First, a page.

13. Include product detail pages in the XML sitemap

Whether you publish new products or update existing ones, you want Google to crawl and (re)index them as soon as possible. That’s where XML sitemaps come in.

Create separate XML sitemaps for different content types. For example, create one each for category pages, product pages, manufacturers, supporting pages, and blog articles. Doing so makes it easy to track how Google indexes your indexing process, if you’ve submitted your XML sitemaps in Google Search Console. Be sure to only include indexable pages that return the HTTP status 200 OK and limit the number of URLs per XML sitemap to 50,000.

Are some pages missing from your XML sitemap?

Probably. Do a quick with ContentKing, and get an ever up-to-date overview of all pages that are missing from your XML sitemap.

Oliver Mason has described an XML sitemap strategy (opens in a new tab) in which he limited the number of URLs to 10,000 and organized them chronologically—with sitemap1.xml containing the oldest pages and sitemap14.xml containing the newest.

This led to improved indexing. It seems it pays to feed Google smaller URL counts and group new content together.

14. Don’t let near-identical product variants cannibalize each other

Going with a somewhat extreme example will help explain why product variants can be problematic. Take these sneakers that are available in all the different styles and sizes:

Screenshot showing sneakers with product variants

There's 17 sizes and 10 styles, leading to 170 product variants. Creating separate product pages for each variant leads to a lot of potential duplicate content. Tricky business!

Alright, let's get back to our backpacks. Say you’re selling the Osprey Kyte 46 Pack for women in black, blue, yellow, red and green. Aside from the color, all other product properties are the same. Should you now create indexable product pages for each color?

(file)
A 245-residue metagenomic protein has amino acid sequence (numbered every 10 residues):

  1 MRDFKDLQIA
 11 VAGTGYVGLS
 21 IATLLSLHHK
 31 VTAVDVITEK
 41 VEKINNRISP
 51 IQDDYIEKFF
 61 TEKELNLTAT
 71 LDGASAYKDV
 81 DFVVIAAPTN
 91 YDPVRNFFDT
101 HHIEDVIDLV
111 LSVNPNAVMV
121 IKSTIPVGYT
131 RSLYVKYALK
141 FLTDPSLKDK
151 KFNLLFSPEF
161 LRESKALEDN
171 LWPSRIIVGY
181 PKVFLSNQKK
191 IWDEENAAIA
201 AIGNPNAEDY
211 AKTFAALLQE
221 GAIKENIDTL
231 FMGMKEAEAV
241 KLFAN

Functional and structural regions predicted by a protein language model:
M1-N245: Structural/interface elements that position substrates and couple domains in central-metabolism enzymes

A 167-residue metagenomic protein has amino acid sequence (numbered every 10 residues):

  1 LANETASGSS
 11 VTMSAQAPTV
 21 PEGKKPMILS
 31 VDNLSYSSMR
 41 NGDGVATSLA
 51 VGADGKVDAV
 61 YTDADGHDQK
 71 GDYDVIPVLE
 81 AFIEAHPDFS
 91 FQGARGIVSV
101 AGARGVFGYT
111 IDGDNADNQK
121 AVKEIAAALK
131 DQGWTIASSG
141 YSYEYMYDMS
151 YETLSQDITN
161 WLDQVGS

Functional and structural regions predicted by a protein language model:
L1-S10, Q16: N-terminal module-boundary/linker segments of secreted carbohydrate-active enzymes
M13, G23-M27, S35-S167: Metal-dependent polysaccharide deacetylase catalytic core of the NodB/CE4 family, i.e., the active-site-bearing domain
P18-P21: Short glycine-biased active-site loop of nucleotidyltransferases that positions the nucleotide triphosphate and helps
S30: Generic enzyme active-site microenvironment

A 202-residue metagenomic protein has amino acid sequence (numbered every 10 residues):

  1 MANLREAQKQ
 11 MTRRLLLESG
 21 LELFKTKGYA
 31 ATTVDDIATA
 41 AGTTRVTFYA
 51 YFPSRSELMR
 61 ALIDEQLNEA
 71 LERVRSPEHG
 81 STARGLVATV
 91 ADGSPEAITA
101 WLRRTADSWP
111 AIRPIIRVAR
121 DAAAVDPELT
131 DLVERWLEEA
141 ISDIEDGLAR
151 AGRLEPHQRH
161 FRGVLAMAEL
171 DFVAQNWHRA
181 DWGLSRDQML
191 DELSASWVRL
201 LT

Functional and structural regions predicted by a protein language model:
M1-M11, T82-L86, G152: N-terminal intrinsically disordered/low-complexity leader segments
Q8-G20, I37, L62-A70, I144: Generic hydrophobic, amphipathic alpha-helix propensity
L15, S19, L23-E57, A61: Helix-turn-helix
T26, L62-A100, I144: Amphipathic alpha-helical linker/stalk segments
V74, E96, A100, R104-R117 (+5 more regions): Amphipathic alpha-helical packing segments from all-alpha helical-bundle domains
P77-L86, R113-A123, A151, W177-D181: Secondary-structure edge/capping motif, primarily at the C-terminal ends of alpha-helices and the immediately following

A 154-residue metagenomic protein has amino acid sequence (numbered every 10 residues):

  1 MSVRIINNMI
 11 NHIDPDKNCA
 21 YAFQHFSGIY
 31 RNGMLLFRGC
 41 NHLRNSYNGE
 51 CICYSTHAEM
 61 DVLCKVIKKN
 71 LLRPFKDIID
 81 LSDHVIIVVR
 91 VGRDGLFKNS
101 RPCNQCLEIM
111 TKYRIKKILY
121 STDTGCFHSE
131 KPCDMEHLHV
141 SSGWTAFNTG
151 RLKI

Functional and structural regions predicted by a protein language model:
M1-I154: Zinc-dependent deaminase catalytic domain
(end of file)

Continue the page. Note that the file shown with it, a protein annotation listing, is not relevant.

There's two factors that influence your decision:

  1. Whether there's search demand
  2. Whether you have the resources to write unique product descriptions

Even if the anwer to both questions is "yes" you still need to run the numbers on this investment. If search demand is so low that you’re not going to get a positive ROI out of writing unique pages with unique descriptions for each color, then you need to choose a primary variant and canonicalize the other variants to it, to prevent these pages from fighting each other in the rankings—something we call keyword cannibalization.

Canonicalize if unique product pages don't make sense

So let’s say the red backpack is the primary variant in this example: then make sure it has a self-referencing canonical URL—telling search engines it is the canonical version and should be indexed. The blue and green variants then have a canonical URL pointing to the red variant.

Illustration of canonicalized variant products

This setup communicates your indexing preferences clearly, and it works well for visitors too — they can for example share and bookmark the variant they’re looking at.

You may be left wondering what happens if you don’t canonicalize but just create three near-identical, indexable product pages instead. In that case, Google may decide to canonicalize the product variants themselves, and they’d flag this in Google Search Console’s Index Coverage report under the Duplicate, Google chose different canonical than user status.

However, if you do think you’ll get a positive ROI out of creating separate, indexable product pages for each color because there’s enough search demand, then by all means, go for it. But be sure to include unique SKU/GTIN numbers, write unique product descriptions, and show images that are specific to the product variant!

15. Canonicalize products that are in multiple categories

You can have perfectly good reasons for putting products in multiple categories. Maybe a backpack is already sitting in the “Osprey hiking backpacks for women'' category, but it turns out mountain bikers love it as well. And to top it all off, it’s also on sale. When visitors navigate through those categories—or when you send out a newsletter highlighting that there’s a sale—you want them to find the backpack, so it only makes sense to include it in the other categories as well.

So now the backpack is in three categories, and every product page has its own unique URL:

  1. https://example.com/backpacks/hiking/osprey-kyte-46-pack-womens/
  2. https://example.com/backpacks/sale/osprey-kyte-46-pack-womens/
  3. https://example.com/backpacks/mountain-biking/osprey-kyte-46-pack-womens/